Many spiritual traditions that have encouraged a more thoughtful approach to living have emphasised the need to turn away from behaviours or habits that either harm ourselves or others. Meditation, when first taken up, can sometimes throw into relief certain types of activities that stand in the way of leading a more mindful or ethical life. In fact, meditation can be a good way of judging for ourselves the effects of our own actions by the intrusiveness of the results of our behaviour on our ability to sit peacefully. This, in itself, can be a good gauge of what is wholesome and unwholesome in our lives. And yet the decision to limit the excesses of our actions often gets a bad name in our capitalist culture where we are encouraged to indulge ourselves and be a good little consumer.
Religion, on the other hand, has had a lot to answer for in attaching the idea of sin and guilt to some of these very same activities. From how we conduct ourselves in sexual matters to the excesses of our lifestyles have all come under the eyes of the moral thought police. By deciding that something we do is inherently bad, either for dogmatic or religious reasons, is to lose sight of its ‘context’ – when we do something, how often we do it and how it affects others have far more relevance than labelling it, ‘a priori’, as a sin or as something to feel guilty about. What we are looking for is balance. To start with, rather than categorising something as ‘bad’ we should begin by asking ourselves does it either exploit, or cause violence to, our fellow humans or other living creatures. To act appropriately in the world is to consider – will my actions bring more or less suffering? Renunciation need not be a life denying stance but rather one that takes all life into consideration.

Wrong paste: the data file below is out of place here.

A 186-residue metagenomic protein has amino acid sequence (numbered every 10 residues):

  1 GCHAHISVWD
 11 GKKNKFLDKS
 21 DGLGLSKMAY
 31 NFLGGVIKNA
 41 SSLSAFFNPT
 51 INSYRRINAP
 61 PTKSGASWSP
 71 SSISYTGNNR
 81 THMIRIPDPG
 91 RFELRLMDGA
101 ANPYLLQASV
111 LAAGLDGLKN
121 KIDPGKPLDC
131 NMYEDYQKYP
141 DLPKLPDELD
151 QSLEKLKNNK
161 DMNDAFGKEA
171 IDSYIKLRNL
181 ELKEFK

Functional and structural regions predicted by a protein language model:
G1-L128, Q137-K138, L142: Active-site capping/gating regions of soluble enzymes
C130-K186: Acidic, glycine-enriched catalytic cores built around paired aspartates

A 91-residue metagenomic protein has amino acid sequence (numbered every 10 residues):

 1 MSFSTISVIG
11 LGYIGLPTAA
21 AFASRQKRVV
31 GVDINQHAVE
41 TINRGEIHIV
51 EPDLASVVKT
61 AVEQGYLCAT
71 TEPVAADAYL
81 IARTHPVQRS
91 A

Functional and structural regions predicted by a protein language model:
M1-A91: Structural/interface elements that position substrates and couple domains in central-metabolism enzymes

This approach has found a voice throughout history, whether it is the ancient renunciants of India or the in certain anarchistic movements of the modern era. These lifestyles, often associated with a denial of excess or indulgence, are not all about giving up what is pleasurable. Renunciation of the most powerful kind is saying no to systems of thinking or power that seek to limit us in our capacity to be creative and to fully embrace the world in a way that is fulfilling. Nor is renunciation only found in the monk or the punk, but we see it from generation to generation in various movements that ask us to look twice at the choices we make in how we live our lives and conduct our business. Giving up certain habits and activities can actually enrich us and promote greater freedom and happiness.
Remember also that those in power do not like refusal. Simply to refuse is in itself a way of non-violently opposing oppression and injustice. This is the radicalism at the heart of renunciation. It is one sure way to truly change the world.
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